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The New Clearwire

Susan Crawford

The new Clearwire could be game-changing, but the rules of the game may not be quite as Clearwire presents them. I have been wondering since last July whether something significant would happen in the Google/Sprint world. The deal announcement earlier this weekseems to be that key development. (Here's the press release [PDF] and here are slides [PDF] describing the transaction.)

In a nutshell, Sprint will contribute its substantial spectrum licenses in the 2.5 GHz range and its WiMAX-related assets and intellectual property. Google, Intel, Comcast, Time Warner Cable, and Bright House Networks will invest a total of $3.2 billion. The idea is that this combination of investment and spectrum will allow the resulting "new Clearwire" to get a jump on AT&T and VZ in introducing highspeed mobile internet access — perhaps a two-years' lead. Part of this time-to-market advantage will come through Sprint's agreement to allow the new Clearwire to use its towers, fiber network, and IT support. Plus the new Clearwire is saying that it's using a standard — WiMAX — that was developed in 1995. (More about that below.) Verizon's preferred standard, LTE, or "Long Term Evolution," isn't as longstanding.

It's clearly exciting to have a potential competing provider of highspeed mobile internet access out there that could cover 140 million Points of Presence (units of coverage — a POP is an access point from one place to the rest of the internet that has its own unique IP address) by the end of 2010. But there are… issues.

Money. Not to sniff at the $3.2 billion investment of the cable/Google team, but there is already a prediction that the new joint adventure won't have enough money to carry out its plans. To get to the 140 million POPs, the venture knows it will need an additional $2-2.5 billion. Okay, maybe that's easy, but it's a hole. And some people are even saying that the venture is radically under-estimating the amount of money it needs — they're asserting that even after the additional $2.5 billion comes in, the new Clearwire will need another $5.5 billion to roll out "a mobile WiMax network with supporting backhaul in 50 markets in the U.S." ("Backhaul" means the part of the wireless network, owned or borrowed, that allows the communication to travel from a cell tower to a central site — either a switch or a node on an internet backbone. There's apparently a backhaul bottleneck that doesn't get talked about enough.) So it's unclear whether there's enough actual or potential money in the system to make it work.

On the other hand, all of this buzz and interest in WiMAX, as well as Intel's involvement, make it a possible trigger for gadgets and devices etc. for WiMAX — whose presence could in turn make the venture into an attractive investment opportunity in the years to come.

Technology. There seems to be a good deal of concern about WiMAX itself. Will it work? It's supposed to cover long distances, but will those high frequencies travel through walls? Won't it be awfully expensive to get towers (and their antennas) close enough to users to make coverage adequate? Clearwire talks a lot about its test of WiMAX going on in Portland, but that is still a beta installation and no one seems to have definitive results. Techies seems to think that you need lots of wires to make wireless work — wires to provide adequate backhaul and reach rural users — and that using the investors' cable systems for backhaul won't work because of all the slow upload problems we know about. Although maybe this will prompt the cable guys to upgrade. At any rate, lots of dubitante out there about WiMAX itself.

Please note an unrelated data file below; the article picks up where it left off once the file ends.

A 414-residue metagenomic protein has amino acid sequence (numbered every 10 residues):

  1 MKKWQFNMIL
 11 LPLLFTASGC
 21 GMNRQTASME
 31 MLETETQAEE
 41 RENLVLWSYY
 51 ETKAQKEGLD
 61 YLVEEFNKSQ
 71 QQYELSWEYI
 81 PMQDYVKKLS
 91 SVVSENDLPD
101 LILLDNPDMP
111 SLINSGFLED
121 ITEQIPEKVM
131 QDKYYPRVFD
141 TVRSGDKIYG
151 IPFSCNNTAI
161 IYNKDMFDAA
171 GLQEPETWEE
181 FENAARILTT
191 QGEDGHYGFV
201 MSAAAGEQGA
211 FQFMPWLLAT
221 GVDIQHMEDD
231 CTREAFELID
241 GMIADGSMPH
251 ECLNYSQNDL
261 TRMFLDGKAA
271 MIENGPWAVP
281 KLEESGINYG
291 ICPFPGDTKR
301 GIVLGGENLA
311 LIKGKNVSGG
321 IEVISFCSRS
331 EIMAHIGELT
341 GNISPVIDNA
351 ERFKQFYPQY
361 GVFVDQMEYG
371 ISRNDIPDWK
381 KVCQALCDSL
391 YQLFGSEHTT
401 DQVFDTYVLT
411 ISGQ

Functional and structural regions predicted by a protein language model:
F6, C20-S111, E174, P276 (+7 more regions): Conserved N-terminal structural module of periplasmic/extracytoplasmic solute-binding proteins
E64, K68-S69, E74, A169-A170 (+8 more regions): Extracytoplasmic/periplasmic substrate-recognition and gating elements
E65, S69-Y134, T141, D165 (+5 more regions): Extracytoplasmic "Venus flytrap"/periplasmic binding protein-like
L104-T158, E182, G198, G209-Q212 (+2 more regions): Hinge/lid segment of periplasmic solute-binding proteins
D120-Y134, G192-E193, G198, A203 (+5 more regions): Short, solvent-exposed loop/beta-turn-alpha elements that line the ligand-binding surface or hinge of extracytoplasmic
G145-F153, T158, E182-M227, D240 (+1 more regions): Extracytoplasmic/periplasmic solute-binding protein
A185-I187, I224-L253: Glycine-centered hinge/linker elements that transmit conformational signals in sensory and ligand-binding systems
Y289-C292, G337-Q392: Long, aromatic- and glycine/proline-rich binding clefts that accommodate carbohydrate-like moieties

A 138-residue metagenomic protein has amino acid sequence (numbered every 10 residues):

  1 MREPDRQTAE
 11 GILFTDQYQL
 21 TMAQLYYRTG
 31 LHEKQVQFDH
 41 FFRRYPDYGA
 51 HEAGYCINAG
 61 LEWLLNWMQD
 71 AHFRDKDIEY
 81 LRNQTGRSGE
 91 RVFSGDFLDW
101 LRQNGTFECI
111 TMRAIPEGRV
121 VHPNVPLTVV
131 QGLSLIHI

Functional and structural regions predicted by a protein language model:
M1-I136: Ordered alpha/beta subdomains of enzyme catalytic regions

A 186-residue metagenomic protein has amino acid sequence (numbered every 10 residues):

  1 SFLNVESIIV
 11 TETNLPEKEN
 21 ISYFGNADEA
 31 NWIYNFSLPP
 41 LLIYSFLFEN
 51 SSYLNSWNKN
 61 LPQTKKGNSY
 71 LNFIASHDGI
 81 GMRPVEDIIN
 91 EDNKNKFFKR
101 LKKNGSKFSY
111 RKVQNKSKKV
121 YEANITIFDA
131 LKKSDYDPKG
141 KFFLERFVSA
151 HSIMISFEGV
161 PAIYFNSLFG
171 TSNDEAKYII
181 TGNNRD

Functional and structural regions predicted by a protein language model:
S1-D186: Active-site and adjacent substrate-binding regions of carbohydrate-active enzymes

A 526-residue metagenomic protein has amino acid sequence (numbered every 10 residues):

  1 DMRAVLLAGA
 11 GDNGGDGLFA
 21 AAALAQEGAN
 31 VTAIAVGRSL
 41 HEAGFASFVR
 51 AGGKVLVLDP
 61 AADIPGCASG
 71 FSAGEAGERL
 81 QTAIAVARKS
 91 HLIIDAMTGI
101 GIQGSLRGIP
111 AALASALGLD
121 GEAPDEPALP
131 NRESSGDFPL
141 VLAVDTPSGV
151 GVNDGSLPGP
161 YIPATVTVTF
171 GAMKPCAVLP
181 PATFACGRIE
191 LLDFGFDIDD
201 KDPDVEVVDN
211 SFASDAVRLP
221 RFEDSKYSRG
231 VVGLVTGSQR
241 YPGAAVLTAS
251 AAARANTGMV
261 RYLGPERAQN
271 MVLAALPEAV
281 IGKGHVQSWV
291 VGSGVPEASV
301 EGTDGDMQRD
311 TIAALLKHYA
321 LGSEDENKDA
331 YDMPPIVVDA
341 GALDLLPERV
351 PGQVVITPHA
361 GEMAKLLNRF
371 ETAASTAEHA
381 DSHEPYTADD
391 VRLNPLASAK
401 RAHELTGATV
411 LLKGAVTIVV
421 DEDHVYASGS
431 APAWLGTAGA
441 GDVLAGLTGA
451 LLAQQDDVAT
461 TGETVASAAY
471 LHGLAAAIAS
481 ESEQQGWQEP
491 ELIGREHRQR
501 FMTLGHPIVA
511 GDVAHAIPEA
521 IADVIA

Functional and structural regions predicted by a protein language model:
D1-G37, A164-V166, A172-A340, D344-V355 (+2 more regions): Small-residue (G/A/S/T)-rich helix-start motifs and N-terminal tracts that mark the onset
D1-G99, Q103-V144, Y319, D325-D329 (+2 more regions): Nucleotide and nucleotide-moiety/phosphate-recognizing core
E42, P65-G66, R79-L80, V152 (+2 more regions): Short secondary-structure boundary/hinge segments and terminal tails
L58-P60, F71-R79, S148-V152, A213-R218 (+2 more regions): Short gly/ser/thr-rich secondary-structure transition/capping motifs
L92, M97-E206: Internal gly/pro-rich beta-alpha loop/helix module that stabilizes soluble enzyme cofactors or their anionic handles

Openness. It's hard to tell exactly what's going on from the limited information we have on this transaction, but the press release [PDF] does say that "Google will be THE search provider and a preferred provider of other applications for the new Clearwire's retail product." And"Google will become the default provider of web and local search services, both of which will be enabled with location information, for Sprint."

How does this fit with Google's earnest (we thought) efforts in connection with the 700 MHz auction to ensure that VZ and AT&T open their devices and networks to foreign applications? It is true that Google's own blog posting about the transaction says that the resulting highspeed wireless internet access will "allow consumers to utilize any lawful applications, content and devices without blocking, degrading or impairing Internet traffic," but how does that square with the assertion of Google-exclusiveness (ex-gloogleness?) for the Clearwire "product" — whatever a "product" is in this context?

So we're cautiously optimistic, here at the Susan Crawford blog. We hope the thing will fly; we hope we'll be flying down freeways uploading wildly some day (from the passenger seat), and it's certainly good to see some disruptive investment in the wireless highspeed access area. But we wish Google hadn't asked for that excloogle placement as part of the deal.

By Susan Crawford, Professor, Cardozo Law School in New York City
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